McLaren F1 0-60 Times
|Trim||Engine||Drive Type||Trans.||0-60||1/4 Mile||Mpg EPA C/H/Observed||Source|
1997 McLaren F1
|Coupe||6.1L V12||RWD||6M||3.4 sec||11.6 sec @ 125 mph||----/----/---- mpg||Road & Track|
1994 McLaren F1
|Coupe||6.1L V12||RWD||6M||3.2 sec||11.1 sec @ 138 mph||----/----/13 mpg||Car and Driver|
About McLaren F1
McLaren is now one of the top manufacturers of supercars in the world. They’re actually serious about their car production, so much so that 2015 represented their 3rd straight year of profitability. And they’ve become so good that their growth has skyrocketed to worldwide acclaim.
If you still doubt their manufacturer credentials, then know this: they’ve been acclaimed as the Manufacturer of Year in the 2016 BBC Top Gear Magazine Awards.
McLaren wouldn’t be McLaren today if it wasn’t for the McLaren F1. Here are some facts you need to know about the F1 if you want to be seen as a serious fan of supercars:
- The chief designer of the F1 was Gordon Murray. Previous to this assignment, he designed Formula One race cars. And he’s still designing cars to this day.
- When the McLaren team decided that they were building a supercar/road car back in 1988, they didn’t just want to create the best sports in the world that people had ever at the time. They wanted to come up with the best sports car that the world will ever see.
- The car was a “clean-sheet design”. What that meant was that virtually every component of the car was built specifically for the F1. They didn’t take any previous component from any previous car, with the sole exception of the tail lamps.
- Part of the clean sheet design was never relying on any currently available parts. Only the set of requirements was needed so that there were no arbitrary limitations. So they had their Kenwood stereo and air conditioning completely customized with specific weight limitations set by Murray. The weight limitations were so severe that at the time the manufacturers were not entirely certain they would be able to comply.
- The tools for the car were also customized for lightness. And they were made of titanium, with gold plating.
- All in all, the design team came up with 5,000 new and redesigned components for the F1.
- Just about every mechanical component of the car was made from either aluminum or magnesium.
- The understructure and the body panels were made from featherweight carbon fiber, which later on would become a trend in the car aftermarket industry. It was the first to use a complete carbon fiber reinforced polymer (CFRP) monocoque chassis structure.
- The seating arrangement had the driver sitting at the very center, and passengers sat at the sides. It offered maximum visibility, and the equal weight distribution enhanced the cornering speed.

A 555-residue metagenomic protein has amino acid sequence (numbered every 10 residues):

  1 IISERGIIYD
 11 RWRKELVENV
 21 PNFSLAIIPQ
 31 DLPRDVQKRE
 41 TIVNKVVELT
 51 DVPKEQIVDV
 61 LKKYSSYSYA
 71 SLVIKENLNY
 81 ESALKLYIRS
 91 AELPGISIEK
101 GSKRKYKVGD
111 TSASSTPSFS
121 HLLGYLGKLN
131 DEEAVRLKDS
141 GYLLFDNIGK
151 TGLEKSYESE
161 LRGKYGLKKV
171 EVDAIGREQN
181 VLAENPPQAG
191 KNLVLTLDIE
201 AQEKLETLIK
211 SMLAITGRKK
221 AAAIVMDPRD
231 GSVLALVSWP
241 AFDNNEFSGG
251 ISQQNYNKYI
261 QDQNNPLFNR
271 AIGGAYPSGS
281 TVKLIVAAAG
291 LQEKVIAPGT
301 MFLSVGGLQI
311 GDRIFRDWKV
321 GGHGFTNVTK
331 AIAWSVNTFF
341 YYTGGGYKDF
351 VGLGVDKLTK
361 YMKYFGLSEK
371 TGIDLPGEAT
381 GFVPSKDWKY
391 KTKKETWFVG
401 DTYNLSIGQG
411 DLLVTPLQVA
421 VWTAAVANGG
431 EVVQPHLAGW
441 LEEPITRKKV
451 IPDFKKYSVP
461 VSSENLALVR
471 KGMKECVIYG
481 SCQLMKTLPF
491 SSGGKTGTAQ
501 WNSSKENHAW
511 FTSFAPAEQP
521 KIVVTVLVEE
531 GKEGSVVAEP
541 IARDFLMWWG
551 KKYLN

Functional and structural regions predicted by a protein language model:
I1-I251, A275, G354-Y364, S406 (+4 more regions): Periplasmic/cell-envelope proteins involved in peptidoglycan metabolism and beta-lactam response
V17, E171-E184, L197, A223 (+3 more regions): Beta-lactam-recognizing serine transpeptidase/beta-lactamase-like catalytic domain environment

- McLaren contracted BMW Motorsports to design and manufacture the engine. McLaren specifically asked for a naturally aspirated engine so that the response from the engine would be instantaneous.
- BMW created the BMW S70 engine, which was a 48-valve, 6.1L V12 with variable valve timing. It produced 627 bhp.
- It used dry sump lubrication, which was more sophisticated than conventional wet sump. The new lubrication reduced several inches from the oil pan so that the engine could be mounted lower to the ground.
- The engine produced a lot of heat and so the engine bay was lined with gold.
- In the McLaren F1 LM versions, it featured several engine upgrades that increased the output to 680 bhp, along with 520 lb-ft of torque.
- These new LM versions were to honor the GTR versions of the F1, which raced in the 24 Hours of Le Mans against racing cars specifically built for the race. The F1 cars took placed 1st, 3rd, 4th, and 5th place overall.
- Except for the prototypes, McLaren built exactly 100 F1 cars. Among them 72 were street-legal versions while 28 were full-on racing models.
- The first cars were sold for $1.3 million.
- Owners of the F1 include the Sultan of Brunei (who reportedly has 8 of them), Rowan Atkinson, Jay Leno, Ralph Lauren (who also has more than one), Michael Schumacher, Eric Clapton, and Elon Musk.
- Musk later used his F1 as the acceleration benchmark for his Tesla Model S P85D.
- Atkinson put his car up for sale for £8 million. He decided to put it up for sale after he crashed it, which resulted in the highest ever single car insurance payout in British history. It cost £900,000 for the car to be rebuilt.
- The car reached up to 242.96 mph in 1998. This speed record has never been beaten by any other car with a naturally aspirated engine. It has been surpassed since, but only by cars with engines that used forced induction.
- The 1998 McLaren F1 LM-Specification, which was a fully street-legal car with Le Mans performance capabilities, sold in 2015 for $13.75 million.
- The F1 also included a modem which transmitted data to McLaren. This was how the company found that a customer in Germany regularly reached 200 mph every day, going to and coming from work.
Have fun saving up for your F1!
To learn about current McLaren car models, visit the official McLaren website.